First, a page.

Roger Federer, who is now thirty-seven years old, continues to reveal what he means to tennis. At the Miami Open, for the past two weeks, he was the only player who could bring the Stadium Court to life. The tournament moved from Key Biscayne to Miami’s Hard Rock Stadium, the home of the Miami Dolphins, this year; for now, the Stadium Court, where the biggest matches are played, is a fourteen-thousand-seat arena constructed within the sixty-five-thousand-seat football mega-complex.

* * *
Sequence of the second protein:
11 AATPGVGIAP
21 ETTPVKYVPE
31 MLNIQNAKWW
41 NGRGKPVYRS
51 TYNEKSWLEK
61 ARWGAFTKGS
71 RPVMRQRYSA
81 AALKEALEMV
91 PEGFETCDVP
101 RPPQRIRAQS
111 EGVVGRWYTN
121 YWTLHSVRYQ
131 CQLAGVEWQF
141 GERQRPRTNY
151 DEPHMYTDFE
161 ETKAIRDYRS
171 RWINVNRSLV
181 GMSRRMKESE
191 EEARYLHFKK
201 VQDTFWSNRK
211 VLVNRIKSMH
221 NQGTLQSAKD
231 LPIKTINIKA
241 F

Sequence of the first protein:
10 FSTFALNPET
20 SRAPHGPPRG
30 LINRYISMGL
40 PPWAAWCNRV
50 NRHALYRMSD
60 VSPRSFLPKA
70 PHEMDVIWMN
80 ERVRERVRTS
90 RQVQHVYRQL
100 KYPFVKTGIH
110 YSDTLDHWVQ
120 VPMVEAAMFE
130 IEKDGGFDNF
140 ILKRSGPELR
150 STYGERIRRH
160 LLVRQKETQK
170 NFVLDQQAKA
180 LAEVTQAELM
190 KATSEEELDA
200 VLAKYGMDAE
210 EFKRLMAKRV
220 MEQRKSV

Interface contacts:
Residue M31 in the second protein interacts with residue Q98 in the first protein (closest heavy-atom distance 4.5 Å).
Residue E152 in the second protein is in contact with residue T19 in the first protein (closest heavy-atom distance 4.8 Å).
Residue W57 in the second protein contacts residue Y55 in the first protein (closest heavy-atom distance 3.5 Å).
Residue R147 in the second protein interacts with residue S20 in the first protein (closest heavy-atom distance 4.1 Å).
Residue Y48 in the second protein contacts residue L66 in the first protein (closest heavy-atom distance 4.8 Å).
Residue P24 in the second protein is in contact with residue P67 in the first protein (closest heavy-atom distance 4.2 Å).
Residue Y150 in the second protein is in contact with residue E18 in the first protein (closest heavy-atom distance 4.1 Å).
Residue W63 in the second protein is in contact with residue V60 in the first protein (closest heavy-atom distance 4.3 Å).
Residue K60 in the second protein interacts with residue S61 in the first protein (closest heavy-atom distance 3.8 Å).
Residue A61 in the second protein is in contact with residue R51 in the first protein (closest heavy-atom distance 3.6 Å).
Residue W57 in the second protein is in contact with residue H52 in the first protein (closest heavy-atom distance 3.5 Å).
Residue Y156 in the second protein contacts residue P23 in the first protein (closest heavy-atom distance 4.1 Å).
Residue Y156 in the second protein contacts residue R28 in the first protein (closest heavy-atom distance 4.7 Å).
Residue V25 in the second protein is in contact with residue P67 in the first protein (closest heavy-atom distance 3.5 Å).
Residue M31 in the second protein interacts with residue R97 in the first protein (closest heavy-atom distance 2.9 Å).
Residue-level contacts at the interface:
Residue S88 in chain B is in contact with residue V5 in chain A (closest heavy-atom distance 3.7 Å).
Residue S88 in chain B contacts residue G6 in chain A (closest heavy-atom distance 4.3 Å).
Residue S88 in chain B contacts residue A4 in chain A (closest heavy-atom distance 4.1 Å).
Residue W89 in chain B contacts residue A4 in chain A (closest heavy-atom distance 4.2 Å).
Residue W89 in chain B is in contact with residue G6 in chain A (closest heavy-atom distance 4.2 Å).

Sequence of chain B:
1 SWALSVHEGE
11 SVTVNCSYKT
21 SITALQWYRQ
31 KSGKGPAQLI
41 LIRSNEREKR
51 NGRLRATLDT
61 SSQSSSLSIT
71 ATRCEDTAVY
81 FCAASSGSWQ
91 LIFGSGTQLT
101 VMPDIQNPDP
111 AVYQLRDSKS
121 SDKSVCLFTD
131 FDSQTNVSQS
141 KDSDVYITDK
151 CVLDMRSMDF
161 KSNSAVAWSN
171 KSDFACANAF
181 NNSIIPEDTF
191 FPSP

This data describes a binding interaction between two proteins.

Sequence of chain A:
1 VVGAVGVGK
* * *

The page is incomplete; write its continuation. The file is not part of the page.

When Federer played—once in the afternoon, once in the evening, once a day late, because of rain, and, at last, in the men’s final, on Sunday—people went to the stadium. On Sunday, there were few empty seats as Federer dispatched John Isner easily enough, 6–1, 6–4. Most people, as was clear from the cheers as the players entered, were there to see Federer, even though his opponent was not only an American but a Southerner (born in Greensboro, North Carolina) and the reigning Miami Open champion. There were a lot of tennis devotees on hand, it was clear, but there were plenty of casual sports fans, too, people who wanted to get a live glimpse of Federer, the same way that people with only a passing interest in basketball go to see LeBron James when he’s in town. The Miami Open is not Wimbledon, but seeing a Roger Federer final is a bucket-list item, like a dinner at Noma.